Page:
Iran and the US: MERI Forum 2014 | S5: Part 1


Session 5: Iran and the US, the impact of a changing relationship
Date: 05/11/2014

Part 1: Intervention of David Pollock (The Washington Institute)
Part 2: Intervention of Hiwa Osman (Mediawan)
Part 3: Questions & Answers Session


Transcription of David Pollock (Kaufman Fellow, The Washington Institute)

I want to start with a couple of personal remarks to set the stage and will then talk about a few general topics. But first the personal remarks: I have to say that although as Jane just mentioned, I was once in the US government, the State Department a few years ago, but today I am expressing my own personal opinion only. This is in no way an expression of official American policy on this very sensitive subject.

This subject engenders a very intense debate in the United States and I think also, probably, in Iran. There are people who feel very strongly and very sincerely on opposite sides of this debate in each country. There are people in the United States who want a rapprochement with Iran and there are those who are really nervous about it, or opposed to it for various reasons. And I think that although I can’t know for sure from this distance I think that something similar is probably happening inside Iran. I think there are probably people in Iran and people in the Iranian government who would like to make a deal on the nuclear issue and would like to make deals with the United States on other regional crises and may be also business deals with the United States. Also, I think there are people in Iran right now who actually view this whole process with great suspicion and apprehension and may be will try to spoil it, if they can and find ways to short circuit the possibility of dialogue or deals with the United States.

And that leads me to three quick personal points: I find myself skeptical personally about the prospects for Iranian-US rapprochement. Things have changed. The United States and Iran are talking to each other and I think that’s a good thing. I think it would also be a good thing if the two sides could agree on an acceptable nuclear deal and, on other issues, including the fate of Kurdistan, the fate of Syria, the fate of Hezbollah in Lebanon, and the entire fate of Sunni-Shia conflict across the region. It would be a good thing if the United States and Iran could reach an acceptable compromise or an agreement on all of those issues.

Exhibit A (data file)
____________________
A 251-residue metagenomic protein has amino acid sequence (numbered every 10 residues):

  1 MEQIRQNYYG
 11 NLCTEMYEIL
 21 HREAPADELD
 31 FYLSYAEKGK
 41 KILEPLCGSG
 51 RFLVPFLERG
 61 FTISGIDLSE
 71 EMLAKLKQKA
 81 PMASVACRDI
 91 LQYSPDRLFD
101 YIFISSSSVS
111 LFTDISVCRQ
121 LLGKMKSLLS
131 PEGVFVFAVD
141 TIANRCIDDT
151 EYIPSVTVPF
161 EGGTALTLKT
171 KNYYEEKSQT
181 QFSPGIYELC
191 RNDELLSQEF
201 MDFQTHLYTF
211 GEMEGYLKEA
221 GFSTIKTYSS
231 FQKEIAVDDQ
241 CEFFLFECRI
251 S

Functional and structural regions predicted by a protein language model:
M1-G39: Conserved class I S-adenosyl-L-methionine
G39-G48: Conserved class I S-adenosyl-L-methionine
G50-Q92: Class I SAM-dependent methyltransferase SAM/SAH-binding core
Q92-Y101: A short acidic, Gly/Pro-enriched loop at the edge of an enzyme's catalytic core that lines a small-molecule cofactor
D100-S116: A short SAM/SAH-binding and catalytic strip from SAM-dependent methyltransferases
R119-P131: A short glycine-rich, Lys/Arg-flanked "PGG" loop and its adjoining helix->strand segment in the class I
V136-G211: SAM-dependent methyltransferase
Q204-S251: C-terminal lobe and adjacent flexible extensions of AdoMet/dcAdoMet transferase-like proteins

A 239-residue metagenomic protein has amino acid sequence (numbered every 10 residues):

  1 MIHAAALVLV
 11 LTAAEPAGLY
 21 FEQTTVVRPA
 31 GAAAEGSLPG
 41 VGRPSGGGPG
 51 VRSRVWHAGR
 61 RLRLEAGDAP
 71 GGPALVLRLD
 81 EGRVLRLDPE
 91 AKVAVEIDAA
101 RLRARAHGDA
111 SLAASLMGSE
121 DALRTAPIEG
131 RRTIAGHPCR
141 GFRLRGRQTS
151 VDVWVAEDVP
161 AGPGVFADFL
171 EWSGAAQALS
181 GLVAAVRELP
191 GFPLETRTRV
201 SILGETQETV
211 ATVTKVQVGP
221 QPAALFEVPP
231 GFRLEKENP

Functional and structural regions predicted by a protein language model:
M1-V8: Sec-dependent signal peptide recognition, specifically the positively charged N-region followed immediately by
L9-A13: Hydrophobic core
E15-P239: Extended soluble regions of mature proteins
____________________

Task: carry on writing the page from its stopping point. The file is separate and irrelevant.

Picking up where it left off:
But sadly and honestly I don’t think it’s very likely. I think the problems are too serious, the disagreements are too deep and the internal opposition on both sides is too strong to allow a full rapprochement between the United States and Iran to happen in the foreseeable future. And I think that the election that just happened in the United States, whose results we just heard about in the morning, in which the Republican Party took control of the Senate, which although it might not have to officially approve a deal with Iran, will certainly make its voice heard about it. And this will be reflected in the United States media adding another layer of difficulty to the prospects for major progress in US-Iranian relations.

And finally, I run a blog, the Fikra Forum and encourage dialogue on this issue and, on other important regional issues. I hope that some of you will take the time just to click on this blog where you will see ideas and opinions and analysis from people in this region reaching out to an American audience and American experts and, in some cases, academics reacting to your suggestions and your ideas. So please check out Fikra Forum and write a post for us about Iran or anything else if you like.

Now let me turn to the main subject. There are three issues that I want to talk about: one is the nuclear issue; two is the collection of all the other regional issues that divide Tehran from Washington right up until today and a few issues where they seem to be working together, against Daesh, against ISIS, for example; and three, I would like to say something about the people in the region, not just the government, not just the official policy but what ordinary people on the street think about the US, about Iran and about US-Iranian rapprochement.